On Eve of US Independence Day, UK High Court Gives Insight on Employee Independence in Noncompetition Agreement Case

Tillman v Egon Zehnder Ltd., the first employment competition case to reach the UK’s highest court in over a century was decided on July 3, 2019, changing the landscape for noncompetition agreements in the UK.

Under English law, for a restrictive covenant to be upheld, it must (1) seek to protect the employer’s legitimate business interest, and (2) go no further than is reasonably necessary to protect that interest. Here, the English Supreme Court found that the words “interested in” were overly broad, and presumptively invalid, because they prevented the former employee from becoming a minority shareholder of a competitor’s business, even if she just wanted to do so for investing purposes unconnected to employment.  Although, in reality, the former employee did work for a competitor.

The Court analyzed whether the words “interested in” could be severed while saving the remainder of the restrictive covenant.  The Court departed from an approach established in a 1920s case and instead affirmed an approach established in a 2007 case, Beckett Investment Management Group Ltd. v. Hall (2007) EWCA Civ. 613, ICR 1539.  The earlier precedent would have precluded enforcement of the noncompetition agreement entirely due to the presence of an unenforceable provision, but under Beckett the court has discretion to strike unenforceable provisions from the noncompetition agreement and permit the remainder to be enforced.  Beckett set forth three criteria to sever an unenforceable provision in a noncompetition agreement; the unenforceable provision (a) must be capable of being removed without needing to add or modify the language that remains, (b) the remaining terms must be supported by adequate consideration, and (c) the removal of the provision must not generate any major change to the overall effect of restraint in the contract.  Applying this standard here, the Court held that the unreasonably restrictive “interested in” language could be severed while the remainder of the noncompetition agreement could be enforced.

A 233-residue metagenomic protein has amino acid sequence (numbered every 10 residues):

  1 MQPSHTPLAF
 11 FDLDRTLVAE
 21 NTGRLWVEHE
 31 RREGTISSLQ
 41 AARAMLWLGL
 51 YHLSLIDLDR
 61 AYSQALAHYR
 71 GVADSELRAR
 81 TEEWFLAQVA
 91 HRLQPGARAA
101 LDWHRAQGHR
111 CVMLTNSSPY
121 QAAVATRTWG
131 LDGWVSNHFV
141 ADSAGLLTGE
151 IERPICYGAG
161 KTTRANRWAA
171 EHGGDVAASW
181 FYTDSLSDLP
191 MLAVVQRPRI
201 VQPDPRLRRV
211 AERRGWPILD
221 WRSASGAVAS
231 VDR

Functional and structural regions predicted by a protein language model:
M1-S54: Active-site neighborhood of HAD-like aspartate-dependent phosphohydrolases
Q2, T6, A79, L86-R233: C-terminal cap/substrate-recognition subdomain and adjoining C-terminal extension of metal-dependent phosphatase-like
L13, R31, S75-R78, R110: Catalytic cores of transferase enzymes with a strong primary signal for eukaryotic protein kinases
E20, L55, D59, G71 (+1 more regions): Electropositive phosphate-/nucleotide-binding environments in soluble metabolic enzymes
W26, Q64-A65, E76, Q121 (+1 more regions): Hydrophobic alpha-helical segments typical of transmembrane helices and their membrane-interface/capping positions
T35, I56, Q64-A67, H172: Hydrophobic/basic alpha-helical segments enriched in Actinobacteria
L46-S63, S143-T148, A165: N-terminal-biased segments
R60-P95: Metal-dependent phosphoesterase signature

One potential consequence of this ruling is that employers may be tempted to draft noncompetition clauses more broadly and without fear of such language rendering the agreement unenforceable.  However, employers should be careful not to fall into this trap – if the unenforceable language is too intertwined with the remainder of the noncompetition clause or other portions of the agreement, severance still may not be available.  Employers should continue to draft relatively narrow and independent noncompetition clauses to ensure their contracts remain enforceable.